Zen and the art of cloud computing

Posted in Company on Jun 07, 2016

“The test of the machine is the satisfaction it gives you. There isn’t any other test. If the machine produces tranquility, it’s right. If it disturbs you it’s wrong until either the machine or your mind is changed” wrote Pirsig in 1974 in his classic book Zen and the Art of Motorcyle Maintenance: An Inquiry into Values. These words could not be truer today in a world where speed, convenience and ease of use are all necessary components in the modern consumer experience.

Through documenting in the first person a motorcycle journey made across America with his son and two friends Pirsig’s reflections on attitudes to motorcycle repair led to the realization that his travelling companions and even some repair technicians didn’t want to involve themselves in the workings of the machine - they were “spectators”. Similarly, in many facets of modern technology a consumer does not have to understand how the machine works in order to take advantage of it.

This is particularly true in the field of cloud computing where some would argue “the machine produces tranquility” as consumers reap the benefits of ubiquitous access to access their data anytime, anywhere and from any device. As a consequence, millions of consumers have already taken their data to popular mobile cloud services such as Dropbox and some have taken the further step of synching many of their work files to those services for the added convenience they offer.

Businesses are starting to realize their employees are embracing the cloud whether they like it or not and are having to adapt accordingly. So why does the cloud computing machine produce such “tranquility” in consumers and businesses?

For consumers the cloud puts vast computing power at their fingertips - you don’t need a high-powered or high-priced computer to run the cloud’s web based applications. With fewer bloated programs hogging your memory consumers are also likely to see improved performance as well as reduced software costs as most cloud computing applications such as Google Docs are free. The software updates are automatic and you can have unlimited storage capacity, increased data reliability and universal document access. It is also easier to share documents in the cloud making it easier to collaborate on projects.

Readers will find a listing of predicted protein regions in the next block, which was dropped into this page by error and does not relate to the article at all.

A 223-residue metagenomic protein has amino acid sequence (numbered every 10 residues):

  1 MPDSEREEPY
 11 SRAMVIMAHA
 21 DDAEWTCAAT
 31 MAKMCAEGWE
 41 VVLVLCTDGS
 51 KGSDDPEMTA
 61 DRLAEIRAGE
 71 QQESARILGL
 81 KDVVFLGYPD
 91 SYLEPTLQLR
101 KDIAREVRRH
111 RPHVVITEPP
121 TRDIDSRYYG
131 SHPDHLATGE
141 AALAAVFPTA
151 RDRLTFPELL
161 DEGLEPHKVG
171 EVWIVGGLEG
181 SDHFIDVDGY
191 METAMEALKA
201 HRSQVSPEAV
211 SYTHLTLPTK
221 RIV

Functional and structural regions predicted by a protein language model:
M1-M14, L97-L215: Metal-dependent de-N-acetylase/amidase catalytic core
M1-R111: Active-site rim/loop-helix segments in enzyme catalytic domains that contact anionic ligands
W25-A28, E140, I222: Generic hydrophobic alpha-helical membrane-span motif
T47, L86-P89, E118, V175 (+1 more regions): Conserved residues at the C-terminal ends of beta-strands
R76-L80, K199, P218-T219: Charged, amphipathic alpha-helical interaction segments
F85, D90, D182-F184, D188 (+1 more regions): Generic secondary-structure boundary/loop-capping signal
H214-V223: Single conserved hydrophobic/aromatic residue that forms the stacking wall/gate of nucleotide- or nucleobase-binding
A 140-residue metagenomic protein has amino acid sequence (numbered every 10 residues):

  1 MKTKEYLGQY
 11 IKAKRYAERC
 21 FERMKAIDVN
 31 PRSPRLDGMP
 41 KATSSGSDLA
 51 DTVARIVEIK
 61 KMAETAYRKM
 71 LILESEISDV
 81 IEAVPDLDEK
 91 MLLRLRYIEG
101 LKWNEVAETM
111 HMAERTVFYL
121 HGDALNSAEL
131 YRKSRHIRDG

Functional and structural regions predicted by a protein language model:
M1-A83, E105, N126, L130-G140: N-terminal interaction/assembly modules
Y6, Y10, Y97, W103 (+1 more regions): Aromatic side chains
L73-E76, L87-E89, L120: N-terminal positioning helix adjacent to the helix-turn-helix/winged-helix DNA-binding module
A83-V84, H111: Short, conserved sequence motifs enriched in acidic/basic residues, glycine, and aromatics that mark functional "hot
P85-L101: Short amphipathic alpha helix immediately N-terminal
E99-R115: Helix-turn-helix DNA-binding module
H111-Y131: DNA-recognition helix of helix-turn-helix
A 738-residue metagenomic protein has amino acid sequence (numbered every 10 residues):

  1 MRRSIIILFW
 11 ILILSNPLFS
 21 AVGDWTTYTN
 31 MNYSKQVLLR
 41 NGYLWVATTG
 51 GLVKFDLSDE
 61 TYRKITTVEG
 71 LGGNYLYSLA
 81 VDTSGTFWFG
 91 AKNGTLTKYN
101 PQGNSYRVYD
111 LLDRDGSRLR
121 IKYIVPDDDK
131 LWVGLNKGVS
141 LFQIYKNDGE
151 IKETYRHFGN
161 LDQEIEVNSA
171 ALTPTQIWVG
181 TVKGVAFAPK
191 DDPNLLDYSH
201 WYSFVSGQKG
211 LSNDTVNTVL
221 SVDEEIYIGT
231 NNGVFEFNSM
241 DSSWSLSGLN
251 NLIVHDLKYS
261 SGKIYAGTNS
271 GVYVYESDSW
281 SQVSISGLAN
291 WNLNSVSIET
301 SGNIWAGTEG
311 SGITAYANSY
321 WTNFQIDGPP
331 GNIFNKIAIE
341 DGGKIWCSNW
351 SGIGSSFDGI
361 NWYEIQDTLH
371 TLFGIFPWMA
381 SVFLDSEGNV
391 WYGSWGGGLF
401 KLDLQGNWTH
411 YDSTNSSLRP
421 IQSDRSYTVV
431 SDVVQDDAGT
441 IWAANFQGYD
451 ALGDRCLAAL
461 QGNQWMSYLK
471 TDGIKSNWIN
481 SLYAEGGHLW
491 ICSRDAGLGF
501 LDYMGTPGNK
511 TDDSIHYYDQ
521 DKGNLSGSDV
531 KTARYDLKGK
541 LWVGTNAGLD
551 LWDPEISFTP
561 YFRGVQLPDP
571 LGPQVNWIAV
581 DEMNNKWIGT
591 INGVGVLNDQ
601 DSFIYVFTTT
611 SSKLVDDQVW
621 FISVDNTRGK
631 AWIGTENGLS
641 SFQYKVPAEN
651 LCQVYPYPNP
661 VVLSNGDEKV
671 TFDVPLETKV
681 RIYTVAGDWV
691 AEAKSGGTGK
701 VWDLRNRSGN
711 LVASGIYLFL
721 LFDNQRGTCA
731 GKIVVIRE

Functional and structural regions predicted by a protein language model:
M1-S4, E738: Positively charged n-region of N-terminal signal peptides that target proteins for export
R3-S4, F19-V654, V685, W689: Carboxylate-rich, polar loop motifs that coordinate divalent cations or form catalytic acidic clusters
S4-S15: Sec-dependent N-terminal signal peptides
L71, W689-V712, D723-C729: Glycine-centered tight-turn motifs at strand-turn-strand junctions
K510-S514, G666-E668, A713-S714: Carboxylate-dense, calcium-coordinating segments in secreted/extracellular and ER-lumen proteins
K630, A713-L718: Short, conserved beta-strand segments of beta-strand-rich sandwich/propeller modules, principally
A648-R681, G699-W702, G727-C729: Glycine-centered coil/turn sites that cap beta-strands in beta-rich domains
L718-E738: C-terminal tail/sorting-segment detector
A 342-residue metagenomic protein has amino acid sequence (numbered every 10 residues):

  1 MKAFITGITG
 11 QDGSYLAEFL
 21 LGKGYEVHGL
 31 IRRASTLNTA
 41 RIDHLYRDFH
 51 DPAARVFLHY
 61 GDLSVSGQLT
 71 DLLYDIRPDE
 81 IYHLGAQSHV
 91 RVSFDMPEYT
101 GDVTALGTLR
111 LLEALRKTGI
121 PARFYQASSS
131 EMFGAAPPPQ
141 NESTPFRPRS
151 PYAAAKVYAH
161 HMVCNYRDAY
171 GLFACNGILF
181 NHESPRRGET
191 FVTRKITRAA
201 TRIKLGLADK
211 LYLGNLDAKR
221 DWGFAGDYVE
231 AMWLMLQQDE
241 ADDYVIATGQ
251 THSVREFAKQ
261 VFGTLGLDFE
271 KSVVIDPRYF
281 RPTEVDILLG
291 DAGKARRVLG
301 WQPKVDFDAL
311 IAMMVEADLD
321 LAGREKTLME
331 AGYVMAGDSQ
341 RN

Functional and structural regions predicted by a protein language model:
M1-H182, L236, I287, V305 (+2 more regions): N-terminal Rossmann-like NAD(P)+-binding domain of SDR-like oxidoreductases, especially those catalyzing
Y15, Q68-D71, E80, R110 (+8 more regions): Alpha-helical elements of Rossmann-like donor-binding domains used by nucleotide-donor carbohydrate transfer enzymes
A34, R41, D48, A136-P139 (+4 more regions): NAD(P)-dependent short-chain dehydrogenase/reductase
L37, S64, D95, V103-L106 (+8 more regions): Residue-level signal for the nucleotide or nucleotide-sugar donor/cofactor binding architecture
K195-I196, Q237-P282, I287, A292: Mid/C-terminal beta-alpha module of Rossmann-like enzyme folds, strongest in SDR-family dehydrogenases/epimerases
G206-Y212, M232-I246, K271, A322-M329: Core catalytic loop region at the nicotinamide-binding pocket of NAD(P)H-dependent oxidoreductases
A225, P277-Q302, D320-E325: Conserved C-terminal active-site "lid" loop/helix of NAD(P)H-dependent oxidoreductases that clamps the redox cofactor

For businesses cloud computing enables them to move quickly from an innovative idea to an actual product or service by removing big upfront investments in technology. It also allows businesses to scale up or down quickly providing much needed flexibility when responding to changing customer demands. With technology such as WANdisco’s Fusion active data replication making it easy to move large volumes of data to the cloud whilst continuing with transactions, companies can now move critical applications and processes to the cloud effortlessly.

One only has to look at Uber to see how the cloud is disrupting markets by allowing new entrants to rapidly enter and scale up. It is spawning new business models by transforming the ways companies are organised as IT departments are increasingly integrated into operations. Through increased data analytics it is revolutionising information sharing and business management.

The market research firm, Gartner, expects the global market for cloud-computing services to reach $240 billion next year at a time when other parts of the IT industry are stagnant or even declining. The reality is cloud computing is turning IT on its head as characteristics around quality are defined from the consumer’s perspective rather than the providers.

As Pirsig outlined in his theory around the metaphysics of quality, “quality” or “value” cannot be defined because it always exists as a perceptual experience before any intellectual construction of it. Through the cloud consumers only pay for what they use and as a result providers must increasingly create an experience that they value. The cloud and its many applications serve to support business functions and the end consumer and continually adapt to satisfy their needs. In contrast traditional IT architecture has tended to design features and components of the system first without thinking of the context in which the technology will be used.

As Pirsig once said “The solutions are simple - after you have arrived at them. But they’re simple only when you know already what they are” - a testament to the success of cloud computing and why it is here to stay.

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